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Show Flyer Used as Face Mask Instinctively Crumpled Up and Thrown to Ground

SEATTLE — Local musician Shelby Betancourt’s homemade N95 face mask, fashioned out of a flyer for an upcoming show, was destroyed yesterday by a passerby who instinctively wadded it up into a ball and tossed it on the ground, socially distant sources confirm.

“Sure, in retrospect it was rude of me to yank her mask off her face and toss it to the ground,” assailant Rayna Farr said. “But I saw the semi-ironically terrible MS Paint art on the flyer and my instincts took control of me. I’ve had show flyers pushed on me so many times as I try to leave a venue, I had to build a defense mechanism to survive. I was like a martial artist getting threatened… except my martial art is avoiding the fuck out of garbage shows.”

Betancourt reportedly spent five hours fashioning the mask out of the flyer she’d also made for a house show/phone bank hybrid event, which was canceled due to the COVID-19 pandemic. She hadn’t been outside for more than 45 seconds before Farr balled it up.

“Goddammit, I worked hard on that shit, and she crinkled it up without even making eye contact in seconds. She didn’t even hold onto it until she passed a trash can on the corner or anything,” Betancourt said while covering her mouth with an old, stained Foo Fighters t-shirt. “I leave my apartment for the first time in a week, and this is what I have to deal with? Also, the show would’ve ruled. We’re actually going to stream it on Instagram Live tonight if you’re interested.”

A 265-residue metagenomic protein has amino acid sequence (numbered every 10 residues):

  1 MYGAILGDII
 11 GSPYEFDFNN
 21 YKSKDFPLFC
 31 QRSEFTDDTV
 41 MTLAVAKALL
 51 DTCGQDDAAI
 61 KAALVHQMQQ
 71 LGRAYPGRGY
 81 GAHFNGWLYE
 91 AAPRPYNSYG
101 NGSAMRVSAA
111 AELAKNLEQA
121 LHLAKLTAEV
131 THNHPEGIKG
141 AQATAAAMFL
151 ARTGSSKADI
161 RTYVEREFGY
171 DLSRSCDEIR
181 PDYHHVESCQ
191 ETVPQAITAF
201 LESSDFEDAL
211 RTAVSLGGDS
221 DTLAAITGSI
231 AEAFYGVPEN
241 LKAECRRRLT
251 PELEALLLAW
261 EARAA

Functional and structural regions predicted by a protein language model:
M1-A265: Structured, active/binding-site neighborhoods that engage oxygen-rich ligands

DIY community members report aggression towards the musician-made masks have been a reoccurring issue, despite the high demand for N95 masks in hospitals.

 

“The local emo, punk, and drone communities came together to craft masks for hospitals around the city,” musician-activist Pat Higginson said. “We used old flyers, unsold merch, discarded album cover sketches — you name it. We made 10,000 of them, but couldn’t unload them at any hospital no matter how hard we tried. Some of the nurses just booed us. I mean, what’s that about?”

When asked about denying aid from the music communities, doctors averted their eyes and mumbled something about “not having any change on them.”

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